1) Tell us about your teaching assignment. What’s your weekly schedule like?
My name is Jonathan Nwosu and I am currently on a Fulbright ETA Scholarship in Daejeon, South Korea. I work with five native-Korean English teachers at Jeonmin Middle School in Daejeon. Although ETA stands for English Teaching Assistantship, I am responsible for creating and executing my own lesson plans. While my colleagues focus on grammatical components, my role is to improve the students’ speaking abilities and to provide a cultural context for using English. In a given week, I teach eighteen regular classes with a textbook, and two after-school advanced discussion classes without a textbook. With the after-school class I have full freedom to teach whatever topics I think will be interesting, enjoyable, and beneficial for the students and topics this semester have included: creating advertisements, analyzing TV shows and musical lyrics, a class debate, doing a pen pal program, and doing the Post Secret project.
2) What’s been your greatest challenge and how did you deal with it?
My greatest challenge this year has been the process of learning how to teach. During the Fulbright orientation last summer, we were given teaching workshops and in-class experience with Korean students. However, it took me some time to get the handle on classroom management, creating well-structured lesson plans, and effectively executing those lessons. Throughout the year I worked hard at forming close friendships with my students, through playing basketball with them after-school or making myself available for conversation during lunch or other breaks. First, this helped me understand what the students needed academically and the best way to reach them. Second, the friendships translated into the classroom as I was able to garner the respect of my students resulting in efficient and productive classes.
3) Describe a memorable meal you’ve had – the food, company, and setting.
One of my fondest memories this year is a dinner that my Korean host family hosted for myself and several Fulbright ETAs that live in Daejeon. My host family owns a cottage in the outskirts of Daejeon and invited a few of my Fulbright friends for an evening of traditional Korean barbecue. It was a fun-filled night of over-indulging on barbecue, telling stories, and playing various American and Korean games.
4) What are you doing for fun?
In my free time, I have tried to truly take advantage of my grant year. First, I am involved with a weekly English tutoring program for North Korean defectors. One of my goals before coming was to learn more about the North-South Korean relationship, particularly regarding defectors from the North. Through this program, I have learned about the incredible journey that defectors undergo in order to escape, and the equally great challenge of fully integrating into South Korean society. Second, another goal for my grant year was to visit every province in South Korea. With Fulbright ETAs spread throughout the country, I have even more of a reason to travel extensively and see different places while visiting friends. So far, I have traveled to over ten cities and visited most of the provinces. Third, I am an avid sports fan! In addition to playing basketball with my students, I am involved in a recreational basketball league composed of foreigners and Koreans. Also, ticket prices for professional sports in Korea are exceptionally low, so I have been able to attend basketball, baseball, soccer, and volleyball games.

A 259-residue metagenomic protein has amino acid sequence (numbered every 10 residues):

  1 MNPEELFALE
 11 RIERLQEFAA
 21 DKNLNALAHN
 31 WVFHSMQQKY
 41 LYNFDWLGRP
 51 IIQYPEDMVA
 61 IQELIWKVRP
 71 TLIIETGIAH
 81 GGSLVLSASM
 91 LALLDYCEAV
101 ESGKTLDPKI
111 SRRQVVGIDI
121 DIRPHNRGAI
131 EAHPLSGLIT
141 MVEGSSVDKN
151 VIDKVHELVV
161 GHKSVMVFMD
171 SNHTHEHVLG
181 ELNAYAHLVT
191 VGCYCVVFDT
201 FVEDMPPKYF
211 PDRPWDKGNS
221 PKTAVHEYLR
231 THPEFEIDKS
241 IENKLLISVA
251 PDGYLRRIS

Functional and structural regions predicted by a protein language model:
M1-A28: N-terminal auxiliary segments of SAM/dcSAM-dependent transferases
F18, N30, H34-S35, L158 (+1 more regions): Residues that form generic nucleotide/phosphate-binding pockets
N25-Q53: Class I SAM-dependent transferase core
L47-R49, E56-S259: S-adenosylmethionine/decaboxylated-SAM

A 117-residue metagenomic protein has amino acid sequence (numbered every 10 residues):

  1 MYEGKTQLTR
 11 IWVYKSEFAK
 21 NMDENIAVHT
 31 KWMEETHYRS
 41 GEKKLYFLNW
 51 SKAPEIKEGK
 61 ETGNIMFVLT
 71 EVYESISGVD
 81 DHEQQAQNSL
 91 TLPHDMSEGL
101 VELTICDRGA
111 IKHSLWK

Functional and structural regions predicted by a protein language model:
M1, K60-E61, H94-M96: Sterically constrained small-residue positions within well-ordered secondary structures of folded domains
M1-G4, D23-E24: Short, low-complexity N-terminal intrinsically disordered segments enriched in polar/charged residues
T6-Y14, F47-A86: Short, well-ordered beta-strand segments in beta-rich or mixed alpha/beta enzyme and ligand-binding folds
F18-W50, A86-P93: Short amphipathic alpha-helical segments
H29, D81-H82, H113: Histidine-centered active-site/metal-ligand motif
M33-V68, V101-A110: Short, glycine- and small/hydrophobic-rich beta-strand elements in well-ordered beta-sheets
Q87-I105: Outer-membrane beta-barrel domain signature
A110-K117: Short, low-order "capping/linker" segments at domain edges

5) What’s been the most surprising aspect of your time there?
Since arriving in South Korea, numerous encounters or aspects of the culture have been surprising. Possibly the biggest surprise is the high status of teachers in Korean society. Korean teachers, at all levels, are extensively trained, well paid, and highly regarded in society. In fact, ‘Teacher’ itself is a title similar to ‘Doctor’ so my students call me Teacher Jonathan. When I meet Koreans my own age, and even parents of my students, they are extraordinarily respectful. These experiences are indicative of the broader emphasis that Korean society places on education, which is further reflected in the countless hours students spend studying and in private education, both after-school and on weekends.
6) Any advice for SU students applying to a Fulbright ETA?
Before applying for the Fulbright, I was very interested in Korean history, culture, and politics, and always wanted to spend time in South Korea. However, the real impetus to choose South Korea came while I was during research for my Honors Capstone. While doing research on Turkey, and studying abroad in Istanbul, I came across several scholars who compared the cultural changes and economic growth between Turkey and South Korea. As a result, I felt a connection between my past interests in South Korea with a need to broaden my knowledge base by going there in order to make the comparisons tangible. While my experience may be unique, I would urge a student interested in applying for the Fulbright ETA to have a substantial reason(s) for choosing a certain country. As an applicant, it is so much easier to write a Personal Statement and Statement of Grant purpose if there is a truly motivating passion for choosing a country, and that passion is clear in the essays.
Thanks for the update Jonathan! Interested in pursuing a Fulbright ETA or Research/Study grant? Get in touch with CFSA and explore the Fulbright information on this website and here: http://us.fulbrightonline.org/